"and I must admit that we have all done it."

That evening Dick and Harry Hazelton drove the horse and wagon
over to Tottenville, where the camp wagon was returned to its
owner, Mr. Newbegin Titmouse.

"You young men have worn this wagon quite: a bit," whined Mr.
Titmouse, after he had painstakingly inspected the wagon by the
light of a lantern.

"I think we've brought it back in fine condition, sir," replied
Dick, and he spoke the truth. "The wagon looks better, Mr. Titmouse,
than you had expected to see it."

"You owe me about five dollars for extra wear and tear," insisted
the money-loving Mr. Titmouse.

But he didn't get the money. Again Dick Prescott turned out to
be an excellent business man. Dick was most courteous, but he
refuted all of Mr. Titmouse's claims for extra payment, in the
end even such a money-grubber as Mr. Newbegin Titmouse gave up
the effort to extort more money for the use of his wagon than
was his due. He even used his lantern to light the boys through
the dark side alley to the street where the trolley car ran.

Two or three times after this Dick and his friends heard from
Tom Drake. That young workman never repeated his earlier error.
In time he paid for his home, then began the saving of money
for other purposes. To-day Drake owns his own machine shop and
is highly prosperous.

Old Reuben Hinman lingered many days between life and death.
At last he recovered, and in time was discharged from the hospital.

However, his first attempts to run the peddler's wagon again revealed
the fact that the peddler's days on the road were over. He was
no longer strong enough for the hard outdoor life.

Timothy Hinman and his sisters came forward when the Overseers
of the Poor began to look into the peddler's affairs. These dutiful
children wanted to be sure to obtain whatever might be their share
of their father's belongings.

Timothy and his sisters obtained their full shares---nothing.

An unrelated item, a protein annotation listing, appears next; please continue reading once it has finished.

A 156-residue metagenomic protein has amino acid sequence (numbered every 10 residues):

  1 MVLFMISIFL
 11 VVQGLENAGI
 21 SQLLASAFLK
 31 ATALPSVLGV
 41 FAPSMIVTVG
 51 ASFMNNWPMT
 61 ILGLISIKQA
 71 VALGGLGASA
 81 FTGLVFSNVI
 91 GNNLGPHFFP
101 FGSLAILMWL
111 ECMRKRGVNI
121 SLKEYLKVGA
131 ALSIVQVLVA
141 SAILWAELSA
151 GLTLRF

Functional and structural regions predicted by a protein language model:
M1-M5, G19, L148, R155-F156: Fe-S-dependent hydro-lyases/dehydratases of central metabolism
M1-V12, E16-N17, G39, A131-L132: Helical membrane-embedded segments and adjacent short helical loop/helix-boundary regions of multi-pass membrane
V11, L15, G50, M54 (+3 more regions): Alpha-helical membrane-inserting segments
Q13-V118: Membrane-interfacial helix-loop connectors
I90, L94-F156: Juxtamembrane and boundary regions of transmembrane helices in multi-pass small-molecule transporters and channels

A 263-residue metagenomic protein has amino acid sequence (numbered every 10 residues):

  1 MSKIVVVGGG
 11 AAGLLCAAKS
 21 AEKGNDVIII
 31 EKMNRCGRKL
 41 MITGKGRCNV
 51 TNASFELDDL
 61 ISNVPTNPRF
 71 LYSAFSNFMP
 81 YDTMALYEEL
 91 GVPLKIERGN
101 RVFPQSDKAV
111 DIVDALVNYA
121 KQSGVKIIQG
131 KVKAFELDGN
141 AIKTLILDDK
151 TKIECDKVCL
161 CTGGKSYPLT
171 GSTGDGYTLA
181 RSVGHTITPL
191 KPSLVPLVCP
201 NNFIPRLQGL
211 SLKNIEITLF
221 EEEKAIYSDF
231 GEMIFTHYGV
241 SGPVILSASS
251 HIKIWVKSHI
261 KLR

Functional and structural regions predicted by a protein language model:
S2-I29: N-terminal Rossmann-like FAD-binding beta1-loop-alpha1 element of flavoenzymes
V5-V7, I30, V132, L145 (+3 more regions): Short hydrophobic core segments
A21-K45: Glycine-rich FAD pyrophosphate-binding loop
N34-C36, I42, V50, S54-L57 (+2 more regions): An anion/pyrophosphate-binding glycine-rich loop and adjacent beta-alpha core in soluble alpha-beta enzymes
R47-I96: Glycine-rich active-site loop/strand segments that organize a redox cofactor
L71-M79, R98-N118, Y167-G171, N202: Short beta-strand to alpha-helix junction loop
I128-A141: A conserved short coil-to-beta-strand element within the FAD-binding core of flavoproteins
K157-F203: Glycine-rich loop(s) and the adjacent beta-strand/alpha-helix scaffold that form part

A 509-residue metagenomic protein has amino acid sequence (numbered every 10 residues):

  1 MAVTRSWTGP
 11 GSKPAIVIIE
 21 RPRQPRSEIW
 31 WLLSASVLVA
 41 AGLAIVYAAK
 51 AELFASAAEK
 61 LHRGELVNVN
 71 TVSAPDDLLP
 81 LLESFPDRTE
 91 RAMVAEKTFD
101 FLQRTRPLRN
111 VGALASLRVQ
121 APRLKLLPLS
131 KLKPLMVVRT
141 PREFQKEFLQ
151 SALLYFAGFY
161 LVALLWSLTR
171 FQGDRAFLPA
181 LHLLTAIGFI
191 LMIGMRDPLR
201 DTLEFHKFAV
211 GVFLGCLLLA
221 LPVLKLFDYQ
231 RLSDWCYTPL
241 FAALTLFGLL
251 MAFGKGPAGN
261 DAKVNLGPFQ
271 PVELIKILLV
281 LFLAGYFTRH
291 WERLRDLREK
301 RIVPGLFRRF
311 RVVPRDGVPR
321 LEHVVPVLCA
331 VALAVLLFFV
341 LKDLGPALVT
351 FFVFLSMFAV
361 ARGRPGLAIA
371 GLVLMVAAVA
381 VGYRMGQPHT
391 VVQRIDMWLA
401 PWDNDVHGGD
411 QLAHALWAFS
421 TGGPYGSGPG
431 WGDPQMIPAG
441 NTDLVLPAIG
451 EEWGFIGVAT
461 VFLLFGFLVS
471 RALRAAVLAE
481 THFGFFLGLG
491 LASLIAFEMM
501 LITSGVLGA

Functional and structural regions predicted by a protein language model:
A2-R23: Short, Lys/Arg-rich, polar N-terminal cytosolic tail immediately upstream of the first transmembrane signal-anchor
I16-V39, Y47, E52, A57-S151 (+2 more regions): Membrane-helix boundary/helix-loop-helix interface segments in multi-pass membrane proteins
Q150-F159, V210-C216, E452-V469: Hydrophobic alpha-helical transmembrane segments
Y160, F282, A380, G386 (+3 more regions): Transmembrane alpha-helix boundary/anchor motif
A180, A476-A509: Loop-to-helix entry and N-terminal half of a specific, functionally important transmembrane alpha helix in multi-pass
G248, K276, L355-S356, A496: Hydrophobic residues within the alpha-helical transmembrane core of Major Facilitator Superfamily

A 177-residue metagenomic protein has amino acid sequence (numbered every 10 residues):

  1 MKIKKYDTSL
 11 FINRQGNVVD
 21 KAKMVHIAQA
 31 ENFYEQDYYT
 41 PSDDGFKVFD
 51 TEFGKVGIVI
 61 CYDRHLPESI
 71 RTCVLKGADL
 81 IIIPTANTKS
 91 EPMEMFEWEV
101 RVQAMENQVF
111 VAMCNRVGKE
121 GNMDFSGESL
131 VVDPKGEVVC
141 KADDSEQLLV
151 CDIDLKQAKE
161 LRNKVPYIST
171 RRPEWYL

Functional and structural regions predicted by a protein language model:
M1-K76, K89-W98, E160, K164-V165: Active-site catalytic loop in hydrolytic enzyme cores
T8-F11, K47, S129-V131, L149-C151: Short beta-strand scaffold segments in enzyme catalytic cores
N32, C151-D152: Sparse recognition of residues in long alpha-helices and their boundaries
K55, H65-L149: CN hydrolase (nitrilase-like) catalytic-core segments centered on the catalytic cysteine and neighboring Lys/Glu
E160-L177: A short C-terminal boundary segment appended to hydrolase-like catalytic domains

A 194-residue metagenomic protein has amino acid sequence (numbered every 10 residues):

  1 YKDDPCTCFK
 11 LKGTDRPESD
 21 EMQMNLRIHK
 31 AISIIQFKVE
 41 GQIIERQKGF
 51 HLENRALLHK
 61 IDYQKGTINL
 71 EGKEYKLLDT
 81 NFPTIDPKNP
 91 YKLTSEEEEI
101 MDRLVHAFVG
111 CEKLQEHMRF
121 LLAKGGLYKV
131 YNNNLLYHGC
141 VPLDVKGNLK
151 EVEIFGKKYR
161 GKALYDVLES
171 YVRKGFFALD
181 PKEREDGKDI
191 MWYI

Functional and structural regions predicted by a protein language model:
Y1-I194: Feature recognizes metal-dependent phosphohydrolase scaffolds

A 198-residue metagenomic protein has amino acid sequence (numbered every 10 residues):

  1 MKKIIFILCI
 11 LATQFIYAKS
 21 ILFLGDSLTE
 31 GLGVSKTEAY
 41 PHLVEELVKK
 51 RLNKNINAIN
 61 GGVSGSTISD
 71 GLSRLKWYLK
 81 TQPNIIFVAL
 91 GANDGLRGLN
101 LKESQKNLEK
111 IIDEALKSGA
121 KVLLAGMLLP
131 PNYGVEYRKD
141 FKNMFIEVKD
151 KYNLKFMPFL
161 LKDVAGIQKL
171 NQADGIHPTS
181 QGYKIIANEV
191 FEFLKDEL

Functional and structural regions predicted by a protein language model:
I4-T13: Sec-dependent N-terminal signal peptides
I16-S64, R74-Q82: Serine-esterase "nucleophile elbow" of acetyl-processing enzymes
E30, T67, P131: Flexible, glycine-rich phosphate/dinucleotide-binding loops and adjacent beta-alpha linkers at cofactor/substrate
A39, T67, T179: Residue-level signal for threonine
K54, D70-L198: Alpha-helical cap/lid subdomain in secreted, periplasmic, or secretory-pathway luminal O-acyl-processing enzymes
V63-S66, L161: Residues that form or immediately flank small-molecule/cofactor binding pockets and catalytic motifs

The Overseers of the Poor found that they could effect an arrangement
by which the peddler's home, his horse and wagon, stock and good
will could be sold for four thousand dollars.

This was done. With half the money Reuben Hinman was able to
purchase his way into a home for old men. Here he will be maintained,
without further expense, as long as he lives, and he will live
in a degree of comfort amounting, with this simple-minded ex-peddler,
to positive luxury.

The other two thousand dollars, at the suggestion of the Overseers
of the Poor, was spent in buying an annuity from a life insurance
company. This annuity provides ample spending money for Reuben
Hinman whenever, in fine weather, he wishes to go forth from the
home and enjoy himself in the world at large.

Timothy has been forced to go to work as a valet. The daughters
tearfully support themselves as milliners. Reuben Hinman long
ago spent the ten dollars received from Lawyer Stark.

The tramp who accepted work from Dr. Hewitt made good in every
sense of the word. In fact he did so well that, in time, he took
unto himself a wife and is now the head of a family, which lives
in a little cottage built on Dr. Hewitt's estate. The name of
"Jim Joggers" has given way to the real name of that former knight
of the road. However, as the man is sensitive about his idle
past, we prefer to remember him as "Joggers."

And now we come to the end of the "_High School Boys Vacation

It is to be hoped that these four little volumes have not dwelt
so much upon fun as to make it appear that pleasure is all there
is in the world that is worth while.

Dick Prescott and his friends were destined to discover that
all the pleasure in the world that is worth anything at all comes
only as the reward of continuous, hard and useful endeavor.

The further adventures that befell Dick Prescott and his chums
while they were still Gridley High School boys will be found in
the fourth volume of the "_High School Boys Series_," which is published
under the title, "_The High School Captain of the Team; Or, Dick
& Co. Leading the Athletic Vanguard_."

In that volume, the last dealing with Dick Prescott's high school
days, the value of sports and the worth of honor and faithful
work will be set forth as strongly as lies within the power of
the narrator of these events.